SPRING HILL — Two young cancer survivors are setting the pace this weekend in a community effort to battle the killer disease.
A now perky Jazlyn Brown, 5, not only is honorary chair for this year's Relay for Life event, she will lead the Kids Walk at 9 a.m. today for participants at Nature Coast Technical High School, California Street off Powell Road.
Last year, at the inception of the Kids Walk, only Jazlyn stepped to the line. Today, she'll be joined by Devon Stayt, 15, a cancer survivor who has dedicated himself to raising awareness and funds for cancer research and care.
Jazlyn, four years in remission, and Devon, nine years in remission as of Friday, will carry physical and psychological remnants of their disease and treatment forever
A pre-kindergartener diagnosed at two weeks of age, Jazlyn has recently developed seizures. At the onset of the first such incident she was flown to All Children's Hospital in St. Petersburg. So far, she has no learning problems, despite predictions by doctors, said her mother, Jasmine Rivera.
Devon, a freshman at Weeki Wachee High School, carries wire mesh in his abdomen, which prevents him from playing sports, taking part in physical education classes or any strenuous activities.
"I'll never have a good lower body, but I'd rather that than being (deceased)," he said. "I've come to deal with it. Sometimes it's a blessing but sometimes it sucks."
Devon has channeled his energies elsewhere. "I'm a fanatic at (video) games," he said.
And since enrolling in January at Weeki Wachee, he's become a math whiz under the instruction of Robert Croyle. Said the boy who formerly hated math, "(Now) I like to make problems that are impossible, possible. It gives you a sense of accomplishment."
The young teen was diagnosed with Burkitt non-Hodgkin's lymphoma at age 4. "I was weak all the time. I had a green tint and I was not eating properly," he said.
The Stayt family had just moved from Illinois to Atlanta. He was checked into Scottish Rite Children's Hospital there, where researchers had just completed a study of that particular cancer, Devon noted. "So we were in the right place at the right time."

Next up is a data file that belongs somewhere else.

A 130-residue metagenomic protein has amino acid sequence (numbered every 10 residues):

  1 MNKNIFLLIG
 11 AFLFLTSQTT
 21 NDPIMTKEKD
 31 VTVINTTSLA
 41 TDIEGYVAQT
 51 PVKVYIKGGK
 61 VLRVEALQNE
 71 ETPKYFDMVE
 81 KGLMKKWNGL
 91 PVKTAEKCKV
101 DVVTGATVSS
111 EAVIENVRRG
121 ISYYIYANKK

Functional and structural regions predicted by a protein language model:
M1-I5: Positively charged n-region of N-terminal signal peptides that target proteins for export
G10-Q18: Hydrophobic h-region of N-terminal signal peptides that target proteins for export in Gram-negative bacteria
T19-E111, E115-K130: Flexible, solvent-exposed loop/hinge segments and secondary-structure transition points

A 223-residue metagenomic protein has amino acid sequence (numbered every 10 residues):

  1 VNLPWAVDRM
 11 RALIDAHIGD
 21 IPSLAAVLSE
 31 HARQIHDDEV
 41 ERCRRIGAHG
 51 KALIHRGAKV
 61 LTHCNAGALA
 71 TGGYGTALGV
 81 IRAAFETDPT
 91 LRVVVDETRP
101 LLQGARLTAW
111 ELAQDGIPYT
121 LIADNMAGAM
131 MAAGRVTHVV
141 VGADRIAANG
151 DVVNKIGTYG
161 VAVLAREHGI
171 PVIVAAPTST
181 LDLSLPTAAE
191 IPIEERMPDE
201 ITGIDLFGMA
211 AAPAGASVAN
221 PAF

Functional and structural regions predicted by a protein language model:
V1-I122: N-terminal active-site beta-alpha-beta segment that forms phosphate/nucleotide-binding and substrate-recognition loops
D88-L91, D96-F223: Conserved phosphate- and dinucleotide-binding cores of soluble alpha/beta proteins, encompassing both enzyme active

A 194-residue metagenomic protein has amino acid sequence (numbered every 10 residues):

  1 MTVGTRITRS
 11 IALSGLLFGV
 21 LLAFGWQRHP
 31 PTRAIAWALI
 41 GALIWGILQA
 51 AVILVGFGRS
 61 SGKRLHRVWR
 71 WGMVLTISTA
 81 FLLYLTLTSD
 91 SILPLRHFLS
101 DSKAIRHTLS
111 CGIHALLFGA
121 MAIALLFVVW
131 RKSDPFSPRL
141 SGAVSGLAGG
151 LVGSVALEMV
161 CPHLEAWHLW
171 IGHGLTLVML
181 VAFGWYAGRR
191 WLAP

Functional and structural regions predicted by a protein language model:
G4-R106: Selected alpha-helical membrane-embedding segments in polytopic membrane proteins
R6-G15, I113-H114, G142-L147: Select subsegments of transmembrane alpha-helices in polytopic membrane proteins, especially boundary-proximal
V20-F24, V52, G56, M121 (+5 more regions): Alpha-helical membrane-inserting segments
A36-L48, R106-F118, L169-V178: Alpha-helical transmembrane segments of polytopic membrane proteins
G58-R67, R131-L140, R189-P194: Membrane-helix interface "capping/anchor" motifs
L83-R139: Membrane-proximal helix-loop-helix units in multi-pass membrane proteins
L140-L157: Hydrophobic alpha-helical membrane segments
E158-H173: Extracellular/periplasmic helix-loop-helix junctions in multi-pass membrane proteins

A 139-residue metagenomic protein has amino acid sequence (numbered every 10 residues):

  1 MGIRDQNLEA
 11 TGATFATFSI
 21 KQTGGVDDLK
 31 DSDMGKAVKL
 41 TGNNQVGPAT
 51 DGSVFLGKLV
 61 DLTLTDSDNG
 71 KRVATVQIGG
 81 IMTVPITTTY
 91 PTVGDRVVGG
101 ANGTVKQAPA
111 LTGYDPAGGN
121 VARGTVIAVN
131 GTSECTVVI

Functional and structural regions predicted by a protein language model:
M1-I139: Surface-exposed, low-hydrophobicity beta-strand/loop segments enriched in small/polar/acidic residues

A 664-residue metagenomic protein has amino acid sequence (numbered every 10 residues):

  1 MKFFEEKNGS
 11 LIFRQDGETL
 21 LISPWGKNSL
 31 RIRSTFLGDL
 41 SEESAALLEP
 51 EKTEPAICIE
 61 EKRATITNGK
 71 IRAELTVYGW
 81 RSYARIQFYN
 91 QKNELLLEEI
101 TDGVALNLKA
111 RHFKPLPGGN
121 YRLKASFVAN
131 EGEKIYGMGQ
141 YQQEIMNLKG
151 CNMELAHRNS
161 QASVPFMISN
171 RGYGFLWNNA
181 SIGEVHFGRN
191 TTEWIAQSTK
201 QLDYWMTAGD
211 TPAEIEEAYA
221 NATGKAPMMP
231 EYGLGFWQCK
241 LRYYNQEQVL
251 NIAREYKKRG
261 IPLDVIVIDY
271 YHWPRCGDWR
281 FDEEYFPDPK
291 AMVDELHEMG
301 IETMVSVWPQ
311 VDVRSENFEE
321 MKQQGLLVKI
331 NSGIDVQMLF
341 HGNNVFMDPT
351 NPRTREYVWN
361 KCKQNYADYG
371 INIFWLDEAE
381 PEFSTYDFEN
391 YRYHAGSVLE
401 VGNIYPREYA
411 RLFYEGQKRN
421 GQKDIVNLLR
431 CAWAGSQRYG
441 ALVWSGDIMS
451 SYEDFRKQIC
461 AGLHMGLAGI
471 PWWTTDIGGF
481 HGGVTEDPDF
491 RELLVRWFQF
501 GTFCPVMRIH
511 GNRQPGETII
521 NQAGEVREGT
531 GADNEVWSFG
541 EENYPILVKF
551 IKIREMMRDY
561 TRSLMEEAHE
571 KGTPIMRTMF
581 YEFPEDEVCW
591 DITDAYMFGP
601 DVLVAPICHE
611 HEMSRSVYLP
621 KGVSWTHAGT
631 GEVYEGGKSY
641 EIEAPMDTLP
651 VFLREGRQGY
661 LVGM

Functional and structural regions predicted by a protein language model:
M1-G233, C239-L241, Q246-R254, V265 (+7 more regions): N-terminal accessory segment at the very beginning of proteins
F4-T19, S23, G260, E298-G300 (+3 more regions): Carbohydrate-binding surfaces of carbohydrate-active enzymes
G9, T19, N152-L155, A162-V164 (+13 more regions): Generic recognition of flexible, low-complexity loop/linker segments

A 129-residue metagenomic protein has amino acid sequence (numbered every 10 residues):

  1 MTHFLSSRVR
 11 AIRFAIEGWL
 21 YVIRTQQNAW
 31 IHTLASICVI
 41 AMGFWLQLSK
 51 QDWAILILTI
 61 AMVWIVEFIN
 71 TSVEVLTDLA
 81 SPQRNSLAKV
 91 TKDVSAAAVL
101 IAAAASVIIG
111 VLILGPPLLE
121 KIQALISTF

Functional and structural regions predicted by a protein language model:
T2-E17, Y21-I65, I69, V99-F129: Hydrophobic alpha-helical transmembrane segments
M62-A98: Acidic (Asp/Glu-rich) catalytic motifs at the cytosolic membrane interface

Cancer had settled in lymph nodes in his intestines, "an odd place for it," the family was told.
Devon endured two surgeries in his abdomen — hence the wire mesh — then chemotherapy. The chemo resulted in horrific mouth sores. He was fed through an IV, then a feeding tube. For weeks on end he could put nothing in his mouth.
What did he hunger for? This week, he said, "I was little then, so it was probably McDonald's."
Although strong medications are no longer part of Devon's regimen, his gastro-intestinal system needs care. He carries Pepcid with him at all times, "for when my stomach decides to attack me, which is often."
Devon and his father, Mark Stayt, moved from Largo to Spring Hill last November. His mother's role is filled by Nicole Miller, who is Devon's father's girlfriend.
When the younger Stayt enrolled at Weeki Wachee, he said he was surprised the school had never taken part in the Relay for Life.
"That disturbed me," Devon said. "Every school should have one."
He suggested the idea to principal Dennis McGeehan, who lent his support. Teacher Bonnie Kolling took up the cause with Devon, and the school is fielding a team in this weekend's relay.
Not surprisingly, Devon aspires to a career as a pediatric oncologist. "I want to give back to the people who gave to me," he said.
At her tender age, Jazlyn isn't yet thinking of a career. She's nimble with the Wii and loves to watch the moving images. And then there are her Barbies. She says she has "a million."
But play wasn't always a priority. Her pediatrician diagnosed her at 2 weeks old with neuroblastoma near her liver. She spent five months in St. Joseph's Hospital in Tampa.
"It was bad. Her belly hurt," said her mother, Jasmine Rivera.
Jazlyn started chemotherapy, and "she did well with it," said Rivera.
But Jasmine Rivera took it hard.
"I was just a mess,'' she said. "On Christmas Day they took her to the ICU and told me to prepare for her funeral. I was a wreck. I didn't know where to start, even what to say."
But Jazyln proved the doctors wrong.
She shook her head when asked this week if she remembers being sick. But she pointed to her arm where she remembers the IV insertion when she suffered her first seizure. She continues to take oral medicine.
"She'll take it like nothing," said Rivera, adding that Jazlyn has seemed normal since about age 1.
Life now is exciting, said Rivera. "I like telling people … she's a normal child."
Jazlyn will show off that normalcy as she leads the Kids Walk in the Relay for Life.
Grandparents Dolores and Joseph Rivera, Jana Blankenship and Walter Brown II, aunt Jaclyn Rivera will join Jazlyn and Jasmine in the relay. Cousins Corey and Michael Holloway are coming from Alabama to take part and celebrate the youngster's survival.
Beth Gray can be contacted at email@example.com.